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I won't repeat the musings I made last time this happened concerning the probability of pirates causing the kind of wide-spread radio interference they are accused of. The latest news release from Ofcom actually plays down the interference aspects compared to their previous press release, and now plays up the difficulties and dangers that councils face due to the damage caused to property when pirates break into buildings to install their equipment. There can be no doubt that such damage does get caused when pirates break into lift-shafts and onto the rooves of blocks of flats which, if anything, only serves to highlight the desperation that such stations face and their determination to bring the kind of music they play to their audiences. Clearly mainstream radio is not catering for a whole swathe of society.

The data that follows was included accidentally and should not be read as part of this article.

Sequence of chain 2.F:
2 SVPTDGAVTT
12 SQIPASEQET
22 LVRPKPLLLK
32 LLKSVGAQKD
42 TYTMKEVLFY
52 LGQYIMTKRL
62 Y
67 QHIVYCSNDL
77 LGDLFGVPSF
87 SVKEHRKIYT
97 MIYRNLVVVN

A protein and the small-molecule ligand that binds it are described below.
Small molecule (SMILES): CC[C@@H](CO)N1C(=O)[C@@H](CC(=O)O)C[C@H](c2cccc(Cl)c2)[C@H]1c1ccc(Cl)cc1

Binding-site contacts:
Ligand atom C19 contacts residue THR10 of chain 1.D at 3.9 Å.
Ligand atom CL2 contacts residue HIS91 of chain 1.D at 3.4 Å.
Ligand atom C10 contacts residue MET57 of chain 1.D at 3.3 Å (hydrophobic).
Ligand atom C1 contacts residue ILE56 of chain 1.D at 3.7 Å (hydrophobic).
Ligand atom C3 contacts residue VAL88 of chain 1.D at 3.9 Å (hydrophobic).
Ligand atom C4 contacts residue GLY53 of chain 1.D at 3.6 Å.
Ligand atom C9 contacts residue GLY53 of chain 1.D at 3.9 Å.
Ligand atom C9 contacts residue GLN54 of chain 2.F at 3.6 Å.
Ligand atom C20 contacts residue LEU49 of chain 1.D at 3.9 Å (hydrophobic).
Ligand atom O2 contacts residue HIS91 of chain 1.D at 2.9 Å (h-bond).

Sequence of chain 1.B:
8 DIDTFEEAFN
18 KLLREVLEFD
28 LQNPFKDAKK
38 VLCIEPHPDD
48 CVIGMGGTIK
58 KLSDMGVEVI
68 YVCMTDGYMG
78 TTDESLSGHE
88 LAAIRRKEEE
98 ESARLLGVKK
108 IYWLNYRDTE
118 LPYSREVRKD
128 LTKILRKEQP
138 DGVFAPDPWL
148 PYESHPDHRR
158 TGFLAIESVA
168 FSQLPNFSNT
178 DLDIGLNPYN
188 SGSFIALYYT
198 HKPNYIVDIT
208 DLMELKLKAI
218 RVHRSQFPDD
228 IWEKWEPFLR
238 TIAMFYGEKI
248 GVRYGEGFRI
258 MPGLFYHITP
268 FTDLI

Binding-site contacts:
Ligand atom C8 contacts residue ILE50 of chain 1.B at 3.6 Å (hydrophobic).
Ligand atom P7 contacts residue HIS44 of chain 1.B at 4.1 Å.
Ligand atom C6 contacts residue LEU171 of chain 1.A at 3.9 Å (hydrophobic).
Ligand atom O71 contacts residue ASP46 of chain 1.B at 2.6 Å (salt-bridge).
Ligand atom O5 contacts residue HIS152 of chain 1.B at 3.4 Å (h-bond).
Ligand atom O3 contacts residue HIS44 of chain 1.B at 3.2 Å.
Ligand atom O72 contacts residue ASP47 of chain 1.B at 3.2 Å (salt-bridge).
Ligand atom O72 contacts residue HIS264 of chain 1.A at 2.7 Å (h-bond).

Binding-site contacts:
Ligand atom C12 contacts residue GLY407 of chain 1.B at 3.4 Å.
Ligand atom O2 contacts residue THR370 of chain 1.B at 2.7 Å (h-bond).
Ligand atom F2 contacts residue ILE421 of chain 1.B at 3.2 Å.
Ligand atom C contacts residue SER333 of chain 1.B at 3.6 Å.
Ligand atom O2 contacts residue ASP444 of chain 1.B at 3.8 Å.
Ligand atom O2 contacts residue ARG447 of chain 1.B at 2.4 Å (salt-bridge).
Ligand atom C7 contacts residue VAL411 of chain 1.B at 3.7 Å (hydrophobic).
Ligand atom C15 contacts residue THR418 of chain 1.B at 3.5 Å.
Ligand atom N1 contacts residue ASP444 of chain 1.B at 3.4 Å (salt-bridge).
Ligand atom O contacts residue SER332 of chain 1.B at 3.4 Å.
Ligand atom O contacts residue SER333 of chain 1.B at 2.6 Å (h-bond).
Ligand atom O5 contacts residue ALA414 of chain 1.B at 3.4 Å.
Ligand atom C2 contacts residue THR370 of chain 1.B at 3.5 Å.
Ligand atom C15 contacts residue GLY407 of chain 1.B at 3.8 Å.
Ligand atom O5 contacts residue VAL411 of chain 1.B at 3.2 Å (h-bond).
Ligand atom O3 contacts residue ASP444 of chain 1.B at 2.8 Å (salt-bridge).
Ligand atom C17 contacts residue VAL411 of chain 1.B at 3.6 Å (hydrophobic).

Whether or not they are working in cahoots or not, it seems that the BBC is intent on reducing the number of frequencies which might otherwise be useful to community (or pirate!) radio broadcasting. It has recently expanded coverage of 'Three Counties Radio (3CR) by adding relay stations in East Herts, South Herts and High Wycombe. However unlike the majority of other BBC local radio stations, these relays use frequencies in the bands usually used by the BBC for relays of national radio stations (90.4, 92.1 and 98.0 MHz respectively). Now the BBC are quite at liberty to use their own spectrum as they see fit, but this move away from a logically planned system to something more flexible surely suggests that a similarly flexible approach might be taken on a wider basis to allow for frequencies for more, new, innovative radio stations rather than just repeating existing ones. These three frequencies could have been used for new commercial or community stations in these areas. It's not that BBC coverage did not exist there before, it's just that it wasn't quite as good as the BBC had hoped.